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Frs Channel 2


gas4cache
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Acording to the small print on the manual for my new FRS radios, channels 1-7 are GMRS channels. You have to have the liscense to use these channels. 8-14 are the FRS channels that do not require a liscense.

No, 1 - 7 are shared channels, you are free to use a type accepted FRS radio on those channels without a license.

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Acording to the small print on the manual for my new FRS radios, channels 1-7 are GMRS channels. You have to have the liscense to use these channels. 8-14 are the FRS channels that do not require a liscense.

No, 1 - 7 are shared channels, you are free to use a type accepted FRS radio on those channels without a license.

I was speaking mainly about broadcasting over distance. The Snoogstress sells FRS radios as part of her job at REI and she is certain that any communication beyond 2 miles requires a license. Most cachers on the trail wouldn't violate this, but a shout out passing through town just might.

 

Not claiming to be an expert here. Can anyone support it with legislation to support or disprove her claim? ;)

Edited by Snoogans
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Not claiming to be an expert here. Can anyone support it with legislation to support or disprove her claim? ;)

This is all I've ever really paid attention to on the subject. It's a little hard to follow...kinda like someone from the government might have written it.

 

I got a license 2 years ago. At that time it was $75 per family for a 5 year GMRS license. The license fee has since gone up to $80.00.

 

It's also one of the most complicated online forms I've ever had to fill out. Good luck with that.

 

Bret

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Somehow I dont' think Uncle Sam will be out in his radio van triangulating distances waiting to lock someone up cause they talked when they were 2.5 miles apart instead of 2 miles. (That's about the farthest mine will reach.) I only live about a mile from the I-26 exit, and closer to the I as you go west. Any way, give me a yell, and you can hear me answer we're probably within 2 miles.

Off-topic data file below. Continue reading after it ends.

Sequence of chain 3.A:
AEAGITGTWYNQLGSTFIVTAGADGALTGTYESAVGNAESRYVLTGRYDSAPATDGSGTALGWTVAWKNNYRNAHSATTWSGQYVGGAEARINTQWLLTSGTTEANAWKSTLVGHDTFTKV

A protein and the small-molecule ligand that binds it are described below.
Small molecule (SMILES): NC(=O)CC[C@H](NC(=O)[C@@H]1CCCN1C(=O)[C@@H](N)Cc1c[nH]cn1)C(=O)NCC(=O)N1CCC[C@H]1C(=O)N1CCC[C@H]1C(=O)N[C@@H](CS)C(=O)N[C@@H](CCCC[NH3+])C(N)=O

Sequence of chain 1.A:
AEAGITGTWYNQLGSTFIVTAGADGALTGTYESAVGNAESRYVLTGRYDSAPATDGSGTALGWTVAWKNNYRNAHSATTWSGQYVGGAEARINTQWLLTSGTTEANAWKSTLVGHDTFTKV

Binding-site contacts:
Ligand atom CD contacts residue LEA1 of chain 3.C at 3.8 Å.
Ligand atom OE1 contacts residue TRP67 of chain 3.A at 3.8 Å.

Ron

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2 miles, eh? I wish my problem was talking beyond 2 miles!

 

I have 11 radios of various FRS/GMRS combinations, and not one of them will reach 2 miles! Nor even 1!

 

My radios:

Uniden GMR648-2CK

Uniden TR620-2

Motorola Talkabout T5200

Radio Shack GMRS/FRS 21-1917

Cobra MicroTalk PR 945 DX

BellSouth 2231

 

I cache with groups maybe twice a week, so these radios get used often and in all weather and terrain, and basically if I can't throw a rock and hit you, you're too far for these radios to talk to (only a minor exaggeration)!

 

My ham gear and license was the best communications decision - The license is $15., a decent used radio $75. and you can talk reliably for miles!

 

FRS/GMRS was, for me, a waste of money that I only use because more geocachers won't get a ham license.

 

Ed

W4AGA

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The FCC rules have got to be based on a power output at the transmitter and not how far you were actually able to establish communications with a given unit at a given time and place. No one is going to come looking for you if you're somehow able to communicate over a line-of-sight distance of 2.001 miles with an unmodified FRS-only unit using the built-in antenna. If you bought a GMRS/FRS combo unit, you better know which channels you are transmitting on, whether a particular channel is GMRS or FRS or just get the GMRS license so you can use 'em all legally.

 

I too recommend to get a ham radio license. Then you can talk as far as you want on a much wider range of equipment, wider choice of frequencies, higher output powers and any antenna you like. There's no Morse code requirement anymore. Just study a couple hours, take the test and start yakking. The test is easy. Even five year olds have passed it. Heck even I passed it. It's a lot cheaper than a GMRS license too.

 

-mark

N5OLM

Edited by Hugh Jazz
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The GMRS/FRS license is a joke. I'm a single guy, and I cache with my girlfriend and various other friends. Do they all need to buy an $80 license, just because they aren't related to me? Sure, a ham license is a better deal (another reason the GMRS license is a joke), but no way am I going to convince all my friends they need to get a ham license and buy ham radios. My sig line pretty much expresses my thoughts on this one.

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Acording to the small print on the manual for my new FRS radios, channels 1-7 are GMRS channels. You have to have the liscense to use these channels. 8-14 are the FRS channels that do not require a liscense.